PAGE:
PAGE: Can the wind energy be harnessed on large scale for the overall benefit of the energy-deficient country like Pakistan.

Azhar Ayub: There are all types of wind turbines available in the international market. While the small ones ranging from 1 kilowatt to 20 kilowatt can be used by the individual households both in the urban and rural areas there are big wind turbines in the ranges of 50 kw to 500 kw. These big wind turbines can be used, mainly in two ways: either in stand-alone system which is connected to batteries to reduce electricity bills in the big industries as it does not need any fuel or in the grid-connected system which connects them with the main grid to supply electricity to anyone who is interested just like the traditional poll-mounted network in Pakistan. Installing 60-70 large wind turbines can help meet the entire energy needs of the biggest city of Pakistan, Karachi.

PAGE: You have also been marketing water desalination plant. What is your experience?

Azhar Ayub: Pakistan is an arid country. At present we are facing one of the worst water crisis in our history. Pakistan has a long shoreline and we have big salt deposits nationwide which are continuously effecting our water resources for both drinking and industrial use. Reverse osmosis is the most economical and cheap water-softening method which require a very small amount of energy. The process is very popular as it can be used in households whose daily water consumption varies between 25 gallons to 400 gallons. It could also be used by the large industries. I personally have a 3000 gallons per day imported desalination plant which costs Rs 200,000. This is ideal for even the large families as 3000 gallons means nearly three tanker-loads of water.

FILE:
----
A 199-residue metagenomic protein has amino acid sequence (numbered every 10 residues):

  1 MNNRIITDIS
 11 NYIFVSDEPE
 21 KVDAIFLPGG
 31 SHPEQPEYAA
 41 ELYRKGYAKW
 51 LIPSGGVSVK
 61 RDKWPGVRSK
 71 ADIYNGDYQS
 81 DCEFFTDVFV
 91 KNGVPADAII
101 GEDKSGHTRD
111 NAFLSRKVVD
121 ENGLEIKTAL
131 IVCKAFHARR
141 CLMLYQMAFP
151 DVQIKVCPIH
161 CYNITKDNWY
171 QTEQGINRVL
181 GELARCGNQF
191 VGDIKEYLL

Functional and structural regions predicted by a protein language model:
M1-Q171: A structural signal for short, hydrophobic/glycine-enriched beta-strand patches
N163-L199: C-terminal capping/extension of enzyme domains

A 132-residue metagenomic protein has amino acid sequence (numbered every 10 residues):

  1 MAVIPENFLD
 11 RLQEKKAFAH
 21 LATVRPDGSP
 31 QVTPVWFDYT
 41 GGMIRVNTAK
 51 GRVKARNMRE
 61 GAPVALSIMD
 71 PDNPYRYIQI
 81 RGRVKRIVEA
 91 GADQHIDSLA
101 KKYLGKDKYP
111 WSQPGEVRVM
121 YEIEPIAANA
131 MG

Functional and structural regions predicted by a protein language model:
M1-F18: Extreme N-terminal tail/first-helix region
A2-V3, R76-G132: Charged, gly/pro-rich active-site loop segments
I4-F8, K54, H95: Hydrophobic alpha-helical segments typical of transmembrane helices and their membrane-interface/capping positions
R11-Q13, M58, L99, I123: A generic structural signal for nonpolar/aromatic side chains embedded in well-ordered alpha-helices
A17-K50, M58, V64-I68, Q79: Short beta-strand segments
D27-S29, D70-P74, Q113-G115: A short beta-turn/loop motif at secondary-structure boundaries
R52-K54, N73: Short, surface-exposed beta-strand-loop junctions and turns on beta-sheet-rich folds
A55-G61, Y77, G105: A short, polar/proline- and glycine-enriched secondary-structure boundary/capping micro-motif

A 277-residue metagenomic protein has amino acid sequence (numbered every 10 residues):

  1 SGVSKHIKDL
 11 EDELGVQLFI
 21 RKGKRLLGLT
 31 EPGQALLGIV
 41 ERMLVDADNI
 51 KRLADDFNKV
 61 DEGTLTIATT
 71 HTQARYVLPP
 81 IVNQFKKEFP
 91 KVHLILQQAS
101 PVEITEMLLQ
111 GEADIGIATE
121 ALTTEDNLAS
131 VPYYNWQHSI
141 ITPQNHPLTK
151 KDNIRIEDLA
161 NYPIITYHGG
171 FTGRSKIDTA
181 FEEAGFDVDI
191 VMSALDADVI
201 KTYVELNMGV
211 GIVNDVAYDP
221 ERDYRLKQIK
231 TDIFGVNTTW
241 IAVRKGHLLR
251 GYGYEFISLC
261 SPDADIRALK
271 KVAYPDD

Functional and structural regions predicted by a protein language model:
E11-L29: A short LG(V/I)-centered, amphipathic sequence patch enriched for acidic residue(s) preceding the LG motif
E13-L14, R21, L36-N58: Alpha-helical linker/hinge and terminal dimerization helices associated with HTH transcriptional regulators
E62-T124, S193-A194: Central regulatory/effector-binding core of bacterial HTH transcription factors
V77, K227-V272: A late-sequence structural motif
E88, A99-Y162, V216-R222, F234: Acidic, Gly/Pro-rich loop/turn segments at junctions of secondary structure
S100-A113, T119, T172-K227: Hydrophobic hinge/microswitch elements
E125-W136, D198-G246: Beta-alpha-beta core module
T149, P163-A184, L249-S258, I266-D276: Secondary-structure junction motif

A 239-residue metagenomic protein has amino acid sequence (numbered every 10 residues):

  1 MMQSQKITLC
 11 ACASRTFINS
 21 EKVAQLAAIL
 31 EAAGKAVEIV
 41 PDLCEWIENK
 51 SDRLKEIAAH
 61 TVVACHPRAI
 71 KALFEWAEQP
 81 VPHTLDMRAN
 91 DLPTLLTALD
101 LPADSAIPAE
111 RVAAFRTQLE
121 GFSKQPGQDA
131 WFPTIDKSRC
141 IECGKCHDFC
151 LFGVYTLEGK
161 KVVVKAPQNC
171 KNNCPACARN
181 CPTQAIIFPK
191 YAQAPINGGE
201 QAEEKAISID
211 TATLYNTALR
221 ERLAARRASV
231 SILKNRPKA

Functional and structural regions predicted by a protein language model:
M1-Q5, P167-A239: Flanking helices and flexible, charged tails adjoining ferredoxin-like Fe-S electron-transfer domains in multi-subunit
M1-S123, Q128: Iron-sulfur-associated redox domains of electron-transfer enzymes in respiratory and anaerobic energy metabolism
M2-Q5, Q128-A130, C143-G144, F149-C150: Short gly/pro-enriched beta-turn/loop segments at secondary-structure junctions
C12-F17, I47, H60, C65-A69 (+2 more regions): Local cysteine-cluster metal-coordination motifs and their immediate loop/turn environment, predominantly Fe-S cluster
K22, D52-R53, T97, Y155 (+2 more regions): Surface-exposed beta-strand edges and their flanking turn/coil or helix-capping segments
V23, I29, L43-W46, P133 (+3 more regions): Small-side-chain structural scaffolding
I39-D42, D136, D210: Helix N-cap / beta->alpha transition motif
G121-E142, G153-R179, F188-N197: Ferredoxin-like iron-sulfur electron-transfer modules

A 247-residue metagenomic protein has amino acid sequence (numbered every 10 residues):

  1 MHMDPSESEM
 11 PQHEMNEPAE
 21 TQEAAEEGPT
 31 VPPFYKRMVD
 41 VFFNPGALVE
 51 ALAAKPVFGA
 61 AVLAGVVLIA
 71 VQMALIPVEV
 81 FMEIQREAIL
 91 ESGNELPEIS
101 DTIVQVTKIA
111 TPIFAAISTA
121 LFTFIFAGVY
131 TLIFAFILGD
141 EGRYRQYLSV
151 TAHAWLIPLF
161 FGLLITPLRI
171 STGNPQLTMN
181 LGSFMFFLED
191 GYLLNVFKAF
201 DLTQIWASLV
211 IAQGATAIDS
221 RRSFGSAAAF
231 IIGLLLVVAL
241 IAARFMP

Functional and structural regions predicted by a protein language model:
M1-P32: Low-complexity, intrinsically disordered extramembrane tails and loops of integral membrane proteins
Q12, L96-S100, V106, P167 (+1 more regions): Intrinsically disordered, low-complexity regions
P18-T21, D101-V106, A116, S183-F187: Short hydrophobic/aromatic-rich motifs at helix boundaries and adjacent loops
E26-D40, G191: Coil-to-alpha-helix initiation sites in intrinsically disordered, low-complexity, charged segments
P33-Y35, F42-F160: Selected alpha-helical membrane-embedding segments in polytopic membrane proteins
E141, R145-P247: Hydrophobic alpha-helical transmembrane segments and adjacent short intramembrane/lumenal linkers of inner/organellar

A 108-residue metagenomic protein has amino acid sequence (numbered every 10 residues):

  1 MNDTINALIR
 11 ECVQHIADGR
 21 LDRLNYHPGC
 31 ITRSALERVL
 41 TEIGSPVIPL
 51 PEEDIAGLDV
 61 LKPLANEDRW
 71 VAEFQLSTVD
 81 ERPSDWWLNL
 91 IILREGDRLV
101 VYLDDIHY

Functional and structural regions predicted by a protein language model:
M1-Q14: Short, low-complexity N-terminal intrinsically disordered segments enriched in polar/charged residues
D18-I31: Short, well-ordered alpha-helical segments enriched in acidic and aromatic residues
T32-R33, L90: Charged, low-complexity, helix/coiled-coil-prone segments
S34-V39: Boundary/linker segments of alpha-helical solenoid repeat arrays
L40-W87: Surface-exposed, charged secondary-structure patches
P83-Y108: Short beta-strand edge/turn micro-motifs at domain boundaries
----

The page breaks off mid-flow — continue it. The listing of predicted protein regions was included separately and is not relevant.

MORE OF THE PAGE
PAGE: You have also experimented with electrical car?

Azhar Ayub: Yes. The increasing prices of petroleum products make electrical car as the only true solution for people in Pakistan. We can convert a petrol-driven car into an electrical car by installing 8 rechargeable batteries and converting the electrical system and the engine. The conversion cost is Rs 150,000 at present but could be cut into half if we choose to produce the conversion kit locally for which we have all the raw materials. The running cost can be reduced by up to 200 per cent. The batteries last for 4-5 years and have to be charged for 4 hours after every 100 kilometers of travel. It makes all the sense for energy-deficient country like Pakistan.